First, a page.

I recently had a discussion with a fellow investor about what I call “dashboard startups”. These are products that enable users to aggregate data from various sources to then visualize it on a dashboard.
We had this discussion because we were both looking at such a company and both of us have maybe the wrong perception that “dashboard startups” can be great businesses but are super hard to scale. And hence how we should look at it from a VC perspective.
However I’m very aware that I could be completely missing the point here, so in this video I will share with you the thinking process behind my conclusion, and hopefully you can challenge it and show me where I’m wrong or the aspects that I missed.
What are dashboard startups?
First of all, by “Dashboard startups” I specifically speak about the products that let you aggregate data and visualize it on a dashboard in order to help you make better decisions. This type of product is very common in the finance and business intelligence categories and chances are high that you know for instance Tableau Software, a BI tool for analysts which was acquired by Salesforce for $15B.
However this model is now spreading in more and more categories:
- Like Okay in the HR category which is a dashboard that enables engineering leaders to monitor the performance of their tech team.
- Or in the product category, with June which provides a dashboard for all your product events metrics.
- This specialization can also happen in specific industries rather than software categories, like chartmogul which focuses on subscription based businesses.
And the list can go on and on for customer success, analytics, sales and marketing etc. etc.
Challenges of dashboard startups
Again my point is no to say that these are bad businesses. Dashboard startups are clearly solving real pain points for their users and can be fantastic businesses. No, my question is strictly related to how you assess them from a VC standpoint and the challenges that they need to overcome in order to scale.
And I see three of them.
Challenges #1: “Solo user” type of products
Many SaaS businesses can scale because their pricing increases based on the number of employees who use the product. This “seat based” pricing is what enables many SaaS products to do revenue expansion or to price their SMB and enterprise customers differently.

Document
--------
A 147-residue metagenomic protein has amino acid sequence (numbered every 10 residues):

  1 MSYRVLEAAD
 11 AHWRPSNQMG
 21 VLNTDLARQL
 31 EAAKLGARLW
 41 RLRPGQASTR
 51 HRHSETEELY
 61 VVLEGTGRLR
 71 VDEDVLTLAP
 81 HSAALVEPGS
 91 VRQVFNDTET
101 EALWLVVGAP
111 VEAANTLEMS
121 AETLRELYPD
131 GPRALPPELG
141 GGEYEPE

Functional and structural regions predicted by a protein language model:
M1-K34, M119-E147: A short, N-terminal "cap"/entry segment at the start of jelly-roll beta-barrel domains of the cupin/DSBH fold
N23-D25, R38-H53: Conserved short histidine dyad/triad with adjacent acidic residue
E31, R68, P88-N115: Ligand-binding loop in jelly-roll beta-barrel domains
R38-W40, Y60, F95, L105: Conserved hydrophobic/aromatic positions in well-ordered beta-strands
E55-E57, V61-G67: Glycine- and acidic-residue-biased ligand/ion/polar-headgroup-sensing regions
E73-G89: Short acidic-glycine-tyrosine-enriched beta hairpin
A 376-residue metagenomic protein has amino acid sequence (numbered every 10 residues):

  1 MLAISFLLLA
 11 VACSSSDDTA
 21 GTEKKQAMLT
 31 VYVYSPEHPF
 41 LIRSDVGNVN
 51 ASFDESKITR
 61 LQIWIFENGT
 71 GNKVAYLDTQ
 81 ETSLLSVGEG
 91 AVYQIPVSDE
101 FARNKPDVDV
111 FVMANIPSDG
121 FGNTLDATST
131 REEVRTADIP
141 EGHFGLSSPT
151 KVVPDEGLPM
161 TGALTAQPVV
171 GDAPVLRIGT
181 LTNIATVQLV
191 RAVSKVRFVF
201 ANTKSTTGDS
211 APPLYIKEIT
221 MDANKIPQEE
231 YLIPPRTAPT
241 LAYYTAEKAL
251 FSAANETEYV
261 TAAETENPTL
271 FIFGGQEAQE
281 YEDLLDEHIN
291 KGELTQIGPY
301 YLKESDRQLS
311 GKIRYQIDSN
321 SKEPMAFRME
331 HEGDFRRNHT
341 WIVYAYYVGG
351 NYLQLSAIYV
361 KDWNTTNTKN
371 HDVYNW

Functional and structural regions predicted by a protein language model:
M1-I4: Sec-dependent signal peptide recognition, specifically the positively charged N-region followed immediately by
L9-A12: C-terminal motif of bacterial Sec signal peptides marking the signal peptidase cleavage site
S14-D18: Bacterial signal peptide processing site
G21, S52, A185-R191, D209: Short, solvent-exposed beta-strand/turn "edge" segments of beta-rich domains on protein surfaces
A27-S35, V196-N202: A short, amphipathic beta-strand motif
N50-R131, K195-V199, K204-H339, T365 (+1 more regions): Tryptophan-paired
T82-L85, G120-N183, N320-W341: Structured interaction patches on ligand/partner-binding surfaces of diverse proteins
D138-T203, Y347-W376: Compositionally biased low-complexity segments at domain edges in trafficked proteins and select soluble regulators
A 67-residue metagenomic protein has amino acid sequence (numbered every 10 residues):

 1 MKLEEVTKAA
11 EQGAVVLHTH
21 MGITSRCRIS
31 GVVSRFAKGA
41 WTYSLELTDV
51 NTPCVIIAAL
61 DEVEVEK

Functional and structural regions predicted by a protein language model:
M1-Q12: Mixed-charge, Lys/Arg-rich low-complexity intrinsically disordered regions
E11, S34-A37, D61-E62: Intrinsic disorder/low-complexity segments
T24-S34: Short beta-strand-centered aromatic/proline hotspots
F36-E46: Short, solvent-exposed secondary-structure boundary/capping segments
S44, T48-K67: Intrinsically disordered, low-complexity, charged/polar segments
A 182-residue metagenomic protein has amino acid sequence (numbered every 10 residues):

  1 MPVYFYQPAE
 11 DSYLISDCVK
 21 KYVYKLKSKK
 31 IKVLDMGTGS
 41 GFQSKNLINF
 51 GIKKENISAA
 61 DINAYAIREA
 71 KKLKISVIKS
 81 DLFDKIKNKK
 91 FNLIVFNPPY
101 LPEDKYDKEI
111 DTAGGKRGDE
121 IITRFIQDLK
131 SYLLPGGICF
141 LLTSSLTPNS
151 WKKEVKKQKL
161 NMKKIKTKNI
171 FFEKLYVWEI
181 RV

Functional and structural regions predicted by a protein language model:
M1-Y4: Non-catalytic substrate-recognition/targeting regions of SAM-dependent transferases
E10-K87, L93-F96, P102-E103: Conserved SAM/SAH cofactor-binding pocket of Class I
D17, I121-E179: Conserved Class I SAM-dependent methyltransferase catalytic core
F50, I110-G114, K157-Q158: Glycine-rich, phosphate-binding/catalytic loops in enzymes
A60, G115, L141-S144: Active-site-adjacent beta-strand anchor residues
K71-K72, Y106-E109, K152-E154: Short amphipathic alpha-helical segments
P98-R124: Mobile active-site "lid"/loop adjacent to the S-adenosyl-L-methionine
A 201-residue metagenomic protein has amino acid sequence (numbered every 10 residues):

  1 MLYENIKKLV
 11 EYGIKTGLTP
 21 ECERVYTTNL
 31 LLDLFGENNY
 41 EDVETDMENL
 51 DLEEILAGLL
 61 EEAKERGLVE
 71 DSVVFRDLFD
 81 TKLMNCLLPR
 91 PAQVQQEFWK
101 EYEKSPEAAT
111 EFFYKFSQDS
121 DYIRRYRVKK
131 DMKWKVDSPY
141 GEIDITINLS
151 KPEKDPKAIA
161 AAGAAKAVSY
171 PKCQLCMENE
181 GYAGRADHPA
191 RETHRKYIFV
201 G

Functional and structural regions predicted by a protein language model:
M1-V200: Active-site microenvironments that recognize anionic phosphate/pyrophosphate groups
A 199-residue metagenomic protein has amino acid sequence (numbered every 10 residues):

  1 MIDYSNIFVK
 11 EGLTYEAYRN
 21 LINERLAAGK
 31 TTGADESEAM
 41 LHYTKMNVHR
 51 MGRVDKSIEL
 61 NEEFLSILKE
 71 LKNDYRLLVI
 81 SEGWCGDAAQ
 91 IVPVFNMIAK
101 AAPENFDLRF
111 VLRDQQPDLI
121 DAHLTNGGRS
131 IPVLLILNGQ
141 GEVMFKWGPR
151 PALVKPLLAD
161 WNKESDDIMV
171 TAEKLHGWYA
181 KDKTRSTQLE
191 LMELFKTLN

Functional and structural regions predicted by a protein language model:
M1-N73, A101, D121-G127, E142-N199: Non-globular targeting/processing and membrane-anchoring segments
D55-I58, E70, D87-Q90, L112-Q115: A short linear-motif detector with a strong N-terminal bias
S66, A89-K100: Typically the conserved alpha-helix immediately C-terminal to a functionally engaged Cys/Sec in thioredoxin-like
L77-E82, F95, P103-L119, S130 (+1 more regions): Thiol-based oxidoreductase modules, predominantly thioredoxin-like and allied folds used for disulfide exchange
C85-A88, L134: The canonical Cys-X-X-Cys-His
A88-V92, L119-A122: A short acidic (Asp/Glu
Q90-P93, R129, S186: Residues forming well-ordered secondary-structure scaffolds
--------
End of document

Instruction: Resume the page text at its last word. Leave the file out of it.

However many dashboard startups do not benefit from these dynamics. Often their product is used by a “solo user”, like a manager or an analyst. The collaboration component for dashboard products is not obvious, and however happy the manager or the analyst is, it can be hard to convert other employees into paying customers. And hence scaling revenue through revenue expansion can be challenging.
As an illustration of this aspect, you cannot find a “seat based pricing” on the pages of Okay, June and Chartmogul.
Challenge #2: “Usage based pricing”
Another dimension through which you can scale revenue is through usage based pricing. For example, the more you use cloud resources on AWS the more expansive your bill. Which seems fair, the more you use something, the more it’s expensive.
It’s in that dimension that most dashboard startups will structure their pricing. As we saw previously, many do not have a seat based pricing, but they do have a usage based pricing.
For example Okay will increase its pricing based on the size of your engineering team. On June it is based on the volume of product actions you track monthly, and on Chartmogul it is based on your current MRR.
The challenge here is that for some dashboard startups it can be harder to justify a price increase when you do not consume more resources for it. It’s probably easier to justify a price increase when you track more events on June than purely based on your MRR like on Chartmogul.